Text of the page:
• Living with Violence: Until we have created the perfect world we will be forced to occasionally accept some lesser form of violence in order to avoid a greater amount, such as defending yourself if you being attacked.

In a group exercise, Gandhi listed what his grandfather named as the SevenDeadly Sins:·

  • Wealth without work
  • Pleasure without conscience
  • Knowledge without humanity
  • Commerce without morality
  • Science without humanity
  • Worship without Sacrifice
  • Politics without Principles, and another Arun added:·
  • Rights without responsibility

How do these lead to violence? What would the opposites mean as well? In our next posting, to really do justice to the Gandhi retreat, we will expand on some of the themes and exercises that have deepened our understanding of the practice of nonviolence as a lifetime pursuit.


Sweet Home Alabama: Revolution and Reconciliation in "Bombingham"

Not knowing where to go in Birmingham didn’t seem to matter. She just grabbed us with several turns onto one-way streets that placed us right in front of the Birmingham Civil Rights Institute. Echoes of dogs and fire hoses, children screaming and bombs exploding reminded us of the historic importance of this city in the struggle for civil rights, human dignity, and social justice for all people. The museum is opposite the four-acre Kelly Ingram Park, a staging ground for the civil and social unrest of the 1960’s. The park, the original point of massive demonstrations and confrontations, including a children’s march from the adjacent church, is laid out to create a circular Freedom Walk which takes the visitor through a series of sculptural sites and structures depicting the assault by police dogs and fire hoses that shocked the world and led to passage of major civil rights legislation throughout the country. The four fountains at the center of the Freedom Walk commemorate the ghastly deaths of four children murdered in the 1963 KKK bombing of the 16th Street Baptist Church, opposite the park entrance. As soon as one leaves the Civil Rights Museum, an excellent historical tour itself, you’re immediately drawn into the park where you can’t help but reflect on the struggles, the indignations and ultimate success of the will of a people to overcome generations of oppression.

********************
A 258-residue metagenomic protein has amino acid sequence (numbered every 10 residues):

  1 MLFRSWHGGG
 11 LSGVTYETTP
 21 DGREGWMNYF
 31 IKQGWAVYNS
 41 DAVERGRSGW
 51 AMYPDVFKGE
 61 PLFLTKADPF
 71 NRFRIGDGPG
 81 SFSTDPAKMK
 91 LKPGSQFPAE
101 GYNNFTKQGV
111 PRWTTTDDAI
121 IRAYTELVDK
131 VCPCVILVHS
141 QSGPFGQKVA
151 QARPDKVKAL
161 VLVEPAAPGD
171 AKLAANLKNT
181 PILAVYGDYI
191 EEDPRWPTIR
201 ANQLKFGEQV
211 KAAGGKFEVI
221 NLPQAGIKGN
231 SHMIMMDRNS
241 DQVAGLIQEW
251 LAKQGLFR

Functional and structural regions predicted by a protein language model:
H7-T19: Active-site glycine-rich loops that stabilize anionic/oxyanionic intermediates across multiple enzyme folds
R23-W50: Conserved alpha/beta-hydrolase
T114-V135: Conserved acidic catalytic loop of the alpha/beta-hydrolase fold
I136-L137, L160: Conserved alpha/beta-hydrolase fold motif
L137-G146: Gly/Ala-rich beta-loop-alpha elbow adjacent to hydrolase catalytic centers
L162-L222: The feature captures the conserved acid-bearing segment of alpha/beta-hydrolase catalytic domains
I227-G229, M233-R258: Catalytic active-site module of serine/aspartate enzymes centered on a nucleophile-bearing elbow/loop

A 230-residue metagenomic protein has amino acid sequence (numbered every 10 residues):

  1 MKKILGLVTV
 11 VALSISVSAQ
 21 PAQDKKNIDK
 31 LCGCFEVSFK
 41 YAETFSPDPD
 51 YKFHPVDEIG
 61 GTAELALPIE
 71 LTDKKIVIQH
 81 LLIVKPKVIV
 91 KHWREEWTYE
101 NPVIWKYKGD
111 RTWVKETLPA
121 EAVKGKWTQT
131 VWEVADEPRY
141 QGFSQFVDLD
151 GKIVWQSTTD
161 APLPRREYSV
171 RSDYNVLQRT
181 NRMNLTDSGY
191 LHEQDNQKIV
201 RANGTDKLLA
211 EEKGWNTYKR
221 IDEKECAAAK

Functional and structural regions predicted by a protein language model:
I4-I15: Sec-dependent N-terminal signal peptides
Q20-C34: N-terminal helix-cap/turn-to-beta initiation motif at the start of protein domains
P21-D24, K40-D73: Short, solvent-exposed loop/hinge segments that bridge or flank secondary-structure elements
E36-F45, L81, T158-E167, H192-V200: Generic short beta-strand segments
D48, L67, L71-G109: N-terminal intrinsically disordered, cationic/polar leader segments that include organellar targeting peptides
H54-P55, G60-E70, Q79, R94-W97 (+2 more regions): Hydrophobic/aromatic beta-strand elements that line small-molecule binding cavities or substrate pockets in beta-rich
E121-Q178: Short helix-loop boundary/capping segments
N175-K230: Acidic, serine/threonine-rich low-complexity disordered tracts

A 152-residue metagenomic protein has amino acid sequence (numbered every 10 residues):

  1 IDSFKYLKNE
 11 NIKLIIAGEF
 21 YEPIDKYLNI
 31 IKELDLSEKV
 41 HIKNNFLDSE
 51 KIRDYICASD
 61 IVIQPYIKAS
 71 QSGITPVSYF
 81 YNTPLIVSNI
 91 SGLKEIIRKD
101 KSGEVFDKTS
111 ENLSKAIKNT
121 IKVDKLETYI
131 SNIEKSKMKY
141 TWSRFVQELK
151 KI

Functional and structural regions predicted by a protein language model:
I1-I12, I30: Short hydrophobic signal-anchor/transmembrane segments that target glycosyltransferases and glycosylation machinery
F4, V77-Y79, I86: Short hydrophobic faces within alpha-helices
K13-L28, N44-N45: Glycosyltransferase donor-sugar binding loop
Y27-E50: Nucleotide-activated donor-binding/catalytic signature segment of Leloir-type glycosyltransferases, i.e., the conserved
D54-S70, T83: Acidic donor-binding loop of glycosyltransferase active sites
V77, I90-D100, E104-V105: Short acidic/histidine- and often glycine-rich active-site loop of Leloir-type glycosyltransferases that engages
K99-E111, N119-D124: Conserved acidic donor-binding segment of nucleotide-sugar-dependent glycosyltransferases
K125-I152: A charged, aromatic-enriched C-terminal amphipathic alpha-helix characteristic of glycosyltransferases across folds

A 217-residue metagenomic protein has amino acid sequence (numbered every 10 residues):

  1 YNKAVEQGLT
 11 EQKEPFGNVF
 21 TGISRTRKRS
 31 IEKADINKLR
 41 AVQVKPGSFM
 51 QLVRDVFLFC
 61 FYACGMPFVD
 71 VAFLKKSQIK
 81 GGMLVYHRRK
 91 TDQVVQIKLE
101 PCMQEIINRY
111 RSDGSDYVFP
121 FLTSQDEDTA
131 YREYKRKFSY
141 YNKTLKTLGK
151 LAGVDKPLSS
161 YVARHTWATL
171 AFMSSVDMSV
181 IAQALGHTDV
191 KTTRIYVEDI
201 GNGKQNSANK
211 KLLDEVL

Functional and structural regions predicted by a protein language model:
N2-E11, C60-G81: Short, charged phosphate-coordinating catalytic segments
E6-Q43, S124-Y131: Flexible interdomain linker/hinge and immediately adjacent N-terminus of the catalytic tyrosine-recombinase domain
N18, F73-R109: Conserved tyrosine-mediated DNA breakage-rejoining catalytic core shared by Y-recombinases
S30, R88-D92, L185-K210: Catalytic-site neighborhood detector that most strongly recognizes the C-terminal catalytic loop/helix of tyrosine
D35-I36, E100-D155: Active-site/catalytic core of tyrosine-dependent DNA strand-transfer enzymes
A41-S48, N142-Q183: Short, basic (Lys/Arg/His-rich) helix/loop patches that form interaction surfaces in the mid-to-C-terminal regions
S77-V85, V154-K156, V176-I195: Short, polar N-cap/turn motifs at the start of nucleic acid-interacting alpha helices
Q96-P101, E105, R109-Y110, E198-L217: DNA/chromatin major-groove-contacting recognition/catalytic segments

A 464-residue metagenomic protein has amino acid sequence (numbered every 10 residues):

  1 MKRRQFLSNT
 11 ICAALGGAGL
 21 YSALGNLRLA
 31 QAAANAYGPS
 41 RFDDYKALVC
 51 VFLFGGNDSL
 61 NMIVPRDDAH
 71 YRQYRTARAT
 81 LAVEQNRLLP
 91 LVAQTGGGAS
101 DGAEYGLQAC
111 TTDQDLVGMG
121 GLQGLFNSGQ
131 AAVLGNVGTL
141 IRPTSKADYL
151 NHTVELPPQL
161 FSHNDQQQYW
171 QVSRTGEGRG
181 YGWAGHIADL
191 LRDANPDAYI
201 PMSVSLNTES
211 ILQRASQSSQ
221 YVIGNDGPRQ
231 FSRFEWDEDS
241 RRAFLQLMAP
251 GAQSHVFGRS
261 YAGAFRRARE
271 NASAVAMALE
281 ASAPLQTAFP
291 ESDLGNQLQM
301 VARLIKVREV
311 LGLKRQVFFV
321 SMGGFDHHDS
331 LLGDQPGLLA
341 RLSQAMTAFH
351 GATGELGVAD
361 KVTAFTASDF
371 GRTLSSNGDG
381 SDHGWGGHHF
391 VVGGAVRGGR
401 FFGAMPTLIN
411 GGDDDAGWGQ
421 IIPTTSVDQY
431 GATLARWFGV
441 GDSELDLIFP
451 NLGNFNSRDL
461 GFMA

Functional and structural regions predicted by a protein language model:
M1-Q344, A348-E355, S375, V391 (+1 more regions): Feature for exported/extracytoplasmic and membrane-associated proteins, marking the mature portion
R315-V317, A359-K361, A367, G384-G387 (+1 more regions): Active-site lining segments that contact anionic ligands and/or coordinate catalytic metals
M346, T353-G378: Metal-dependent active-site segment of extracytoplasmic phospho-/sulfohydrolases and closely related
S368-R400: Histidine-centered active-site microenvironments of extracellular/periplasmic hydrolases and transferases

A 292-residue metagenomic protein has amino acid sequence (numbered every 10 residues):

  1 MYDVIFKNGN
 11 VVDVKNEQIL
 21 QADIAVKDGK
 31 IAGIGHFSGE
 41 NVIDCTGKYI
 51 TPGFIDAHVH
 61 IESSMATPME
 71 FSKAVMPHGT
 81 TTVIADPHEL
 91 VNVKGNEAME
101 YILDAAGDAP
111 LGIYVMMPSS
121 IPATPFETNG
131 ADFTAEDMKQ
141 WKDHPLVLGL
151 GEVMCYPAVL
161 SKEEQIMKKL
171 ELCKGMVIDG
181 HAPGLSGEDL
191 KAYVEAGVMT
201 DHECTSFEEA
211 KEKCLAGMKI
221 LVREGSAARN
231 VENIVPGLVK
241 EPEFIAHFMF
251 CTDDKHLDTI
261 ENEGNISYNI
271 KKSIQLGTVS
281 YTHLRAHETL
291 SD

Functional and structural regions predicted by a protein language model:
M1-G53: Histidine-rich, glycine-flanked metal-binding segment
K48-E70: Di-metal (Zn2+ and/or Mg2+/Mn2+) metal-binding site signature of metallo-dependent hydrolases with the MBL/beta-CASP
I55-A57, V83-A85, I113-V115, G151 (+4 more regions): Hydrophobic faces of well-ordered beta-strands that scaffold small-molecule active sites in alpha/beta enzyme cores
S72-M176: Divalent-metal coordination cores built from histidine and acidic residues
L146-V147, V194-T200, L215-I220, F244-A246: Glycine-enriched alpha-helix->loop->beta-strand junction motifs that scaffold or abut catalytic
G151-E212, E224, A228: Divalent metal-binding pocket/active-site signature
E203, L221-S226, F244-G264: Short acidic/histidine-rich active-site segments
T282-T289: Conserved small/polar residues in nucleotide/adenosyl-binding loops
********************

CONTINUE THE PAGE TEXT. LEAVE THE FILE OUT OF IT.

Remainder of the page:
As we paused at the sculpture of a police dog attacking a terrified child held by an officer, we introduced ourselves to a tall black man also captivated by this scene. Norman Hatley, a military veteran, was raised in North Memphis, in a neighborhood near Clare’s childhood home. With the images and history of racist oppression fresh in our minds, we apologized for the white racism in our shared history. We parted with greater sense of appreciation for the power of this special place where people can encounter one another in the spirit of reconciliation and forgiveness.

Before we left the Freedom Walk, two long-time Birmingham natives called us over and beckoned us to join them at their vantage point from a park bench. Guarding a black plastic bag that held some of their possessions, Sam Owens, who said he was a nephew of 1936 Olympic track star Jesse Owens, reflected on the condition of the park before the civil rights movement. With a pointed reminder that “You know what all you folks did to us,” he recounted the high weeds, the snakes and dirt, and the huge shade trees that framed their original park.